Ironically for a writer who burst onto the scene with Carrie, he has rarely had a female character with the same fascination in any of his books since. I’ve read several of his novels where I honestly don’t remember a single female character of note. And then nearly forty years into his career he did something incredible.

I was a fan of the Mr. Mercedes trilogy. Over the last decade King seems to have been experimented between more or less thrillers and mysteries mixed with horror novels. Mr. Mercedes started out as what seemed to be a straight mystery and it was hard not to admire the character of Bill Hodges. Then King did something he hadn’t done in forty years. He wrote a direct sequel to a book that wasn’t a horror novel. And by that point the world had become aware of Holly Gibney.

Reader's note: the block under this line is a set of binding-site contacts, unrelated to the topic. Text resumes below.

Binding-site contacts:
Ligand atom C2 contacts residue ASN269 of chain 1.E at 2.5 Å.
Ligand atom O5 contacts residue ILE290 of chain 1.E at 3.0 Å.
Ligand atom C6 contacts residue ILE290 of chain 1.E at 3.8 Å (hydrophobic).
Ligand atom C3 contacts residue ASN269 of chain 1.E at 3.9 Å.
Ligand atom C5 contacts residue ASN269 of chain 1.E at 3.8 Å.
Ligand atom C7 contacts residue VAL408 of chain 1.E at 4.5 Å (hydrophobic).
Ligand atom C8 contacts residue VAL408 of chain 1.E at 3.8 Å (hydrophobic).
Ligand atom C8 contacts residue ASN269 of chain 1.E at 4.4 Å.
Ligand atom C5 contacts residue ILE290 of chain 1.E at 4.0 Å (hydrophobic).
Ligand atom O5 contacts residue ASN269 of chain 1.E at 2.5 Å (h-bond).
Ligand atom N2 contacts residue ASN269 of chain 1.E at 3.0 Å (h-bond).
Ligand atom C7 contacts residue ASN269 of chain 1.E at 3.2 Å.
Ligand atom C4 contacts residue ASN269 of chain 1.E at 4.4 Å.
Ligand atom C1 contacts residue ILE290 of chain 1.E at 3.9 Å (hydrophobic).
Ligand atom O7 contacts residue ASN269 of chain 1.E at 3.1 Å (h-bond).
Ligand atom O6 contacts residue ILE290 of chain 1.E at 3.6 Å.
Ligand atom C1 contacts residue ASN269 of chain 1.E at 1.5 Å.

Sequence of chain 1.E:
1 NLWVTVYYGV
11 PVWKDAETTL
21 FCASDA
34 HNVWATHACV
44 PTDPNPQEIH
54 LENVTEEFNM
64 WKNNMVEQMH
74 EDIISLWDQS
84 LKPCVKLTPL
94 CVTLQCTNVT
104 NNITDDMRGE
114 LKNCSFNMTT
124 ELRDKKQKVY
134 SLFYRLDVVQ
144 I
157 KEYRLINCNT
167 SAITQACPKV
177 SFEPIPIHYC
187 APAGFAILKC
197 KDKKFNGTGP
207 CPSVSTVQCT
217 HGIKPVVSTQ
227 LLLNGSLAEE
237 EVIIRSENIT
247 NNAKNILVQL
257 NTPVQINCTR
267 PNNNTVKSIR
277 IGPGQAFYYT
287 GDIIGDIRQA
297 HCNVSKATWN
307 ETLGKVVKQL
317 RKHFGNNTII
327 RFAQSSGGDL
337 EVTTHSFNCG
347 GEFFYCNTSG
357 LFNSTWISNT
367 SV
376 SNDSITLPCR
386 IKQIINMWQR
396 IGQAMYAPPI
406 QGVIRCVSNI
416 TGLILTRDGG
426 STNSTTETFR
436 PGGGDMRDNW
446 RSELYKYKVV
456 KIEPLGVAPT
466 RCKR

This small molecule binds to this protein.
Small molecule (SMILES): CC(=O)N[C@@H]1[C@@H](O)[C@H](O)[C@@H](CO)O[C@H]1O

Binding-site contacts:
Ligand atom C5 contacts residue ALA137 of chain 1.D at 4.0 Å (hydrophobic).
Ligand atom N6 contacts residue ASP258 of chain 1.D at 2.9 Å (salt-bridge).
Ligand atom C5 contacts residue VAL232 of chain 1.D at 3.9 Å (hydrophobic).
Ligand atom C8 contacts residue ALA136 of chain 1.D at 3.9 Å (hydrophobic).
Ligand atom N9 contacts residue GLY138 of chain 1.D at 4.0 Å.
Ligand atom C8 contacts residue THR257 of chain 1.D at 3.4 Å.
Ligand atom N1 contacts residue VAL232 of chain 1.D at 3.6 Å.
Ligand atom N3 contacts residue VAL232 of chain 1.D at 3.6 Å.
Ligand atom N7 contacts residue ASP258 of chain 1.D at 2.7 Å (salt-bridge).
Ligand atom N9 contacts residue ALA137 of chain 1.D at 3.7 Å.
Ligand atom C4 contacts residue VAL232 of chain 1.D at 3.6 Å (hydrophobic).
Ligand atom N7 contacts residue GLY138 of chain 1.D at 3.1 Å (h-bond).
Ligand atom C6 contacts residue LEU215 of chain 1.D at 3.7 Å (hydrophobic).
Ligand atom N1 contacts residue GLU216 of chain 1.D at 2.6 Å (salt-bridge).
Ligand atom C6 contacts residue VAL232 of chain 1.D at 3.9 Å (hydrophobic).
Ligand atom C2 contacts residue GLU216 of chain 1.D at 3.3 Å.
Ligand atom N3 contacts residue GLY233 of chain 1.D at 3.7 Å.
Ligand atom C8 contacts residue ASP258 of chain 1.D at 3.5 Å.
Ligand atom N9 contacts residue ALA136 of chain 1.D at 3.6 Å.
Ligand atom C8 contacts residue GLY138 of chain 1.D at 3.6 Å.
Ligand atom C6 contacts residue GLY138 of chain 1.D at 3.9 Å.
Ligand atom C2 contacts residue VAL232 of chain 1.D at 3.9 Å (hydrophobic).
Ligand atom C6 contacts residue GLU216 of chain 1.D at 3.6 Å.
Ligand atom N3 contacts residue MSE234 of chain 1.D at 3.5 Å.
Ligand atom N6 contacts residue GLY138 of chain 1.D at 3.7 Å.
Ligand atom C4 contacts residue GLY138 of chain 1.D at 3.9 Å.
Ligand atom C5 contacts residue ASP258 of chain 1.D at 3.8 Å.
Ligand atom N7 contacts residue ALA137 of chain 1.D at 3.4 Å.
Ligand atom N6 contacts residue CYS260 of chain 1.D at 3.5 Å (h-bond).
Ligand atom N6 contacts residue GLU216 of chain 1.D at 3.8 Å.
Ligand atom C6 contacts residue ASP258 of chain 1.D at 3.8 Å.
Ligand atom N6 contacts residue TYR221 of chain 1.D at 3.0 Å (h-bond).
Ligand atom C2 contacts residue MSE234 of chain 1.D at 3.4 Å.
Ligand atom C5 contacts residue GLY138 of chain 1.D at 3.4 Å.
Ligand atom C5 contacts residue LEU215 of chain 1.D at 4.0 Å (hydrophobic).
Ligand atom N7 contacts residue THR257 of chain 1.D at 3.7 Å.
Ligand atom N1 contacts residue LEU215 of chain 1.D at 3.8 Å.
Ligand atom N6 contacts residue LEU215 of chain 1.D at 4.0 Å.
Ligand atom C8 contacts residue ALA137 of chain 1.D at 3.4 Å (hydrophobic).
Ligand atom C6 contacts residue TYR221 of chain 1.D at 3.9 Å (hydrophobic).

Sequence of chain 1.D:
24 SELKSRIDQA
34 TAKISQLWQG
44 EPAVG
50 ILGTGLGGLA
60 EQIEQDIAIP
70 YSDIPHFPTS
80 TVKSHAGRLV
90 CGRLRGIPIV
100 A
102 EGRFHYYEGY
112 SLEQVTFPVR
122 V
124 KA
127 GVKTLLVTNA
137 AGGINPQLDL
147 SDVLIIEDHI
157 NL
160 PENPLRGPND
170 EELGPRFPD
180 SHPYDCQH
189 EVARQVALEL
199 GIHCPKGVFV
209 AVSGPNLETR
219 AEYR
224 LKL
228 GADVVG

King said that Holly was supposed to be a throwaway character in Mr. Mercedes and he fell in love with her. It’s hard not to see why he did. Holly Gibney may be the most realistic female character King did and perhaps the first lovable character he’s ever written. I was reminded of Chloe O’Brian, the brilliant tech on 24, who is blunt, acerbic and brusque but has Jack Bauer’s back at every opportunity. Holly has a similar brusqueness as well a difficulty around other people but with the help of Bill and Jerome Washington, she begins to become an ally of Bill and come out of her shell. When Hodges was dying of pancreatic cancer in End of Watch, Holly refused to accept it and we realized how much she cared for Bill.

We had no reason to expect to see Holly again after the series ended. Then came The Outsider. As the novel progresses the lead investigator finds himself calling on Holly Gibney’s services. These kinds of easter eggs are common in King’s universe but we’ve only seen them in Maine and never with a female. It was telling that we see how much Holly has grown even then. By this point she has lived through the horrors of what Brady Hartsfield has done and has begun to tip her toe into the world of the supernatural.